Monday, January 11, 2010

C'Mon All You 'Elitist Chattering Classes' Let's Show Tony Clement he's Wrong!!!

Are you tired of this government treating education like it's something we should be ashamed of ? When Harper insider, Ian Brodie, was asked about Harper's Draconian crime bills being contested by experts, he suggested that his party always does better when the 'university types' oppose them. They also recently cut the funding to a 'university type' group studying education in Canada.

But just when you were ready to give up your game of 'Where's Waldo', Tony Clement rears his ugly head to remind us once again, just what lack of intellect means to this country.

He is now referring to those of us who oppose the prorogation as 'elitists' and 'chattering classes'. Although the 'elitists' are again those gosh darned 'university types', and the rest of us are 'chattering classes' who now have the Facebook group; Canadians Against Proroguing Parliament up to 154, 038 members.

So chatter on, get up and dance, then tell Tony Clement what you think. To chatter to Waldo visit this site. He claims to have only received about three dozen emails ... let's change that. Maybe we could start a Facebook group Let all chattering classes find Waldo and tell him what you think. I like it.

Academics slam suspension of Parliament
MP Tony Clement says criticism from 'elites' doesn't reflect Canadians' views
January 11, 2010
CBC News

A group of university professors is condemning the federal government's decision to suspend Parliament, but the ruling Conservatives appear unmoved by the latest criticism.

Over 100 professors have signed a letter written by University of Montreal philosophy Prof. Daniel Weinstock that accuses Prime Minister Stephen Harper of violating "the trust of the Canadian people [and] thus acting anti-democratically."

The letter, to be sent to major newspapers in Eastern Canada, is the latest criticism of Harper's decision to prorogue Parliament until March 3.

The Liberal Party released two English-language ads and one French-language ad on the internet on Sunday describing the prorogation as Harper's "holiday gift to himself." A group on the online social network Facebook called Canadians Against Proroguing Parliament also has over 150,000 members.

And an EKOS poll, released exclusively to CBC News last week, suggested 58 per cent of Canadians aware of the decision opposed the move, compared to 31 per cent who supported it. Opposition to the decision was highest among Liberal and NDP supporters and those with a university education.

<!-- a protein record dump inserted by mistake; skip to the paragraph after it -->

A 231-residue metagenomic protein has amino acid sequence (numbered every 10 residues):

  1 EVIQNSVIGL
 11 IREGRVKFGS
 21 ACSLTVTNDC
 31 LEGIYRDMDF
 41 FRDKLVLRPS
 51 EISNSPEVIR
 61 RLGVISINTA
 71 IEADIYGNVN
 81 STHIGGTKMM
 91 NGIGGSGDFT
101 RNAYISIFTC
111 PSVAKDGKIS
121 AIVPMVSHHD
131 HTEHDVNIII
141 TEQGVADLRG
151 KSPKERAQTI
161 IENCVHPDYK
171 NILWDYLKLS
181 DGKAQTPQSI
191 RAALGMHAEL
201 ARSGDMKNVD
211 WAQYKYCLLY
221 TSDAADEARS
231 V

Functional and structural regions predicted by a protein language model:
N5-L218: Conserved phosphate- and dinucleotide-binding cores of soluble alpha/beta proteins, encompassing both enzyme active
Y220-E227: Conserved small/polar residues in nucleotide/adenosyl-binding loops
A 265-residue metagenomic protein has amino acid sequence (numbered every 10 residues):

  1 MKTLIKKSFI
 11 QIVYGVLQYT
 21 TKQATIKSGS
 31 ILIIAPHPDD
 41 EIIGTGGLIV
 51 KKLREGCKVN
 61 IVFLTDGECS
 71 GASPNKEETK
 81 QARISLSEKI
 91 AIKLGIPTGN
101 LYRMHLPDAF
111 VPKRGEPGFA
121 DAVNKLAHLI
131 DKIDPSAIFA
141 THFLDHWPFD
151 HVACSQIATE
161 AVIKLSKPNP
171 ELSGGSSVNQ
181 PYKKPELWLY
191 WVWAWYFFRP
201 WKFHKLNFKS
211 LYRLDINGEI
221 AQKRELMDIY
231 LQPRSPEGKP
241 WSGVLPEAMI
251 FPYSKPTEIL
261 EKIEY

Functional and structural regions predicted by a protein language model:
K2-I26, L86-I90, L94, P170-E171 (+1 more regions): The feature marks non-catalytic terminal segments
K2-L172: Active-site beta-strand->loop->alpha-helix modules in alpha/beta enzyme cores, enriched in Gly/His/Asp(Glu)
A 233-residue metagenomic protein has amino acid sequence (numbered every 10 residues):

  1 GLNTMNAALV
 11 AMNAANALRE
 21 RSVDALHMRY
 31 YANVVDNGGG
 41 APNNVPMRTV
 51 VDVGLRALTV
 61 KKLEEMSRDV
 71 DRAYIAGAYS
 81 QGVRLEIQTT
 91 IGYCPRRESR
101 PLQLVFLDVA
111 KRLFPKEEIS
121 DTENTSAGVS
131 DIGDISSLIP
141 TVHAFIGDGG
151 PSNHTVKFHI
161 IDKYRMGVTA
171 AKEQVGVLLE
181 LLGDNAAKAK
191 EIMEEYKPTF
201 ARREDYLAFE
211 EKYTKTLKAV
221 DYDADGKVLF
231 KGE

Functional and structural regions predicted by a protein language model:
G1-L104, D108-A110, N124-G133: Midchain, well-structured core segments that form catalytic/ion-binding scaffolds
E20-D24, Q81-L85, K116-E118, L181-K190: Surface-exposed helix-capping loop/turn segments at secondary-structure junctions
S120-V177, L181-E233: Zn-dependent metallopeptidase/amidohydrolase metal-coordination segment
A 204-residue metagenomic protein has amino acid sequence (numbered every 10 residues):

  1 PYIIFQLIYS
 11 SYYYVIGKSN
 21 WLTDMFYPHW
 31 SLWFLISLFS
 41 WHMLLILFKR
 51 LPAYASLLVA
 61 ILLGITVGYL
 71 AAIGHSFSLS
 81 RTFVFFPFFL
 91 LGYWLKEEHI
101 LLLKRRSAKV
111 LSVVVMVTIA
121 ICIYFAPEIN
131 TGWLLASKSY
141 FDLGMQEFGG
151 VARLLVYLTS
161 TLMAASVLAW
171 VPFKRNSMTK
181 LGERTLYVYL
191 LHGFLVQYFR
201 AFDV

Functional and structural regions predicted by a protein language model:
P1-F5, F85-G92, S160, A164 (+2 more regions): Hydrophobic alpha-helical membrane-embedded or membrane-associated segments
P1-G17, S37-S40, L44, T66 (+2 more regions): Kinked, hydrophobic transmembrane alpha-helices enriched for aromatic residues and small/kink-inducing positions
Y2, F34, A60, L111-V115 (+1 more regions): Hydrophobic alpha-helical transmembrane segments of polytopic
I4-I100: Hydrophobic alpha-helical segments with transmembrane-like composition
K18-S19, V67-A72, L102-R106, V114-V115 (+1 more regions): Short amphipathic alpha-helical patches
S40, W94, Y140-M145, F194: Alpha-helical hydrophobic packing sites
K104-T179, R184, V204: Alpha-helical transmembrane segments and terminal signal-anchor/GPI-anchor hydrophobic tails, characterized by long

Weinstock told CBC News that the structure of powers in Canada gives the prime minister more sway to make decisions than a U.S. president, requiring Harper to exercise discretion before using powers like prorogation.

"It really does require that the holder of the office exercise some self-restraint in the use of the powers that are vested in him, and that he use them for the public good rather than for narrowly partisan reasons or to evade accountability as we feel the prime minister has in this case," he said.

Clement says 'elites' making prorogation an issue

The Conservatives appear unfazed by the criticism, however, with Industry Minister Tony Clement saying Monday that ordinary Canadians don't consider prorogation to be a big issue.
"I know it's a big issue with the Ottawa media elite and some of the elites in our country, but I got to tell you if reaction in my constituency is any indication, I've had maybe three dozen emails," he said.

Clement said the government was focused on the economy and the next session of Parliament.

"It may not be what the chattering classes want, but we're not here to govern on behalf of the chattering classes," he said.

Opposition parties suggested Harper's move to prorogue, or suspend, Parliament was an attempt to muzzle parliamentarians and avoid the controversy sparked by hearings into Canada's role in Afghanistan — specifically, the treatment of detainees transferred to Afghan authorities by the Canadian Forces.

The Conservative government said it sought the suspension to have time to consult with Canadians, stakeholders and businesses as it moved into the "next phase" of its economic action plan amid signs of economic recovery.


I just emailed Tony Clement with this message:

Dear Mr. Clement;

I just read your comments suggesting that only the 'elite' or 'chattering classes' care that your government decided to just call it quits, when presented with questions that you were unable or unwilling to answer.

Well, I can assure you sir, that average Canadians do care. You don't have to be 'elite' to see this as a threat to our democracy. And you don't have to chatter much to know when somebody has something to hide.

Your government has never earned a majority, meaning that you have never had a clear mandate from the Canadian people. Therefore, I would suggest you start showing some respect for the 2/3 of Canadians who did not put you in office, or you may just find yourself out of it.

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